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He spoke and wrote about leaving the country because of the threats against him and his family. He said his home address was published online and the threats he received were made by phone, email and social media.

Ilya Ponomarev, a former Russian lawmaker who also moved to Ukraine, said Wednesday that Babchenko continued being threatened after he settled last fall in Kiev, where he worked as a host for the Crimean Tatar television station. Babchenko did not take the intimidation too seriously, according to Ponomarev.

Moscow’s annexation of Crimea and support for separatist insurgents in eastern Ukraine were topics on which the journalist was scathingly critical of the Kremlin.

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Russia’s Foreign Ministry, which had earlier denied any involvement in Babchenko’s death, said it was pleased to hear that he was actually alive, accusing Ukraine of “propaganda”.

Having been called unpatriotic over a piece last year on Russia’s intervention in Syria, Babchenko complained of an atmosphere of hate toward his work.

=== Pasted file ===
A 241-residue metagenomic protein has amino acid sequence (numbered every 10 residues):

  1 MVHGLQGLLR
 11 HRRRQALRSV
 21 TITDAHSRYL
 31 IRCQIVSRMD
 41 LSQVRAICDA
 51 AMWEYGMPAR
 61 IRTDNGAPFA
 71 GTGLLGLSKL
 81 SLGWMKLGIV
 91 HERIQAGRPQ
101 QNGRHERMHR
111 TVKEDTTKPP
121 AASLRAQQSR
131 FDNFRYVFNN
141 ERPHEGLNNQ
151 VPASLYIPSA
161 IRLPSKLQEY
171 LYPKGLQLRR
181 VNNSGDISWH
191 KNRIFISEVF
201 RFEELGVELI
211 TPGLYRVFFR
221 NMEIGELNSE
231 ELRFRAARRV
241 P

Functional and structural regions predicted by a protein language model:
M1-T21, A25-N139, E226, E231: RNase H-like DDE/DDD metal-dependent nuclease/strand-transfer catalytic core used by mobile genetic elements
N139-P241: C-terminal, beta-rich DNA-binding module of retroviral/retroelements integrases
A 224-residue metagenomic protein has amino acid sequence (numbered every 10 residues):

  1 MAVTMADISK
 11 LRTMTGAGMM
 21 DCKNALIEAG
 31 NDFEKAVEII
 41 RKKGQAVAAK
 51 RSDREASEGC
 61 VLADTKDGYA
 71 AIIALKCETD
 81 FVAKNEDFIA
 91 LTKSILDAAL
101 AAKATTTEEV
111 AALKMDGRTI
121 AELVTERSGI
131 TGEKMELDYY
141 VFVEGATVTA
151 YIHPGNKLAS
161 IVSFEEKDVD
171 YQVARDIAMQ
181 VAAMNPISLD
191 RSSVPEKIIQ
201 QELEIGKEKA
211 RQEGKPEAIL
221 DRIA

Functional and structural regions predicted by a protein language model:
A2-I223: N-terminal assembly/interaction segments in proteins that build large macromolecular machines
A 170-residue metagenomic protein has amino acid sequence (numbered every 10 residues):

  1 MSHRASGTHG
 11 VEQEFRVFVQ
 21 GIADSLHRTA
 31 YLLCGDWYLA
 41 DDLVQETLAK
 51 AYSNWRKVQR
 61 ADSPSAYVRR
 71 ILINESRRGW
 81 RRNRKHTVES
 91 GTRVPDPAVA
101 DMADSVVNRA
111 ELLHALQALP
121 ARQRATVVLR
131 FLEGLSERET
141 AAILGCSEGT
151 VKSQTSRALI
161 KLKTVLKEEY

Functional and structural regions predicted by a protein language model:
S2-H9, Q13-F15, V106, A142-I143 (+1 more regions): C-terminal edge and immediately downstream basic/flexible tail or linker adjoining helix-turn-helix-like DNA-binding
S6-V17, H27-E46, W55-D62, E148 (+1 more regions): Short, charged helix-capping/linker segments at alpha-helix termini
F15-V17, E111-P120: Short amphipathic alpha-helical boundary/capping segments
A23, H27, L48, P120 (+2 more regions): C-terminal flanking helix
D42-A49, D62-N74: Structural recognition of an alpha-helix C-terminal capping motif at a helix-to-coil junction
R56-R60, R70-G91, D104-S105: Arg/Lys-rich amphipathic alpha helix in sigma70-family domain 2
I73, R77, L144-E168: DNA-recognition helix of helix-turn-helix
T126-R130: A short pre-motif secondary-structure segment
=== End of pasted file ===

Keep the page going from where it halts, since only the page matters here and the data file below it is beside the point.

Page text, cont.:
After Babchenko’s ruse was revealed, the plan was slammed by media watchdog Reporters Without Borders, which called it a “pathetic stunt”.

Christophe Deloire, the head of the Paris-based media watchdog, told AFP that while he was relieved that Arkady Babchenko was alive, “it is pathetic and regrettable that the Ukrainian police have played with the truth, whatever their motive … for the stunt”.

Deloire insisted the fake set-up “would not help the cause of press freedom. All it takes is one case like this to cast doubt on all the other political assassinations”, he said, referring to the killings of a number of the Kremlin’s critics in Ukraine in recent years.

“It is the state lying, even if it was brief,” he added.

Other Russian journalists that have been killed or attacked

Anna Politkovskaya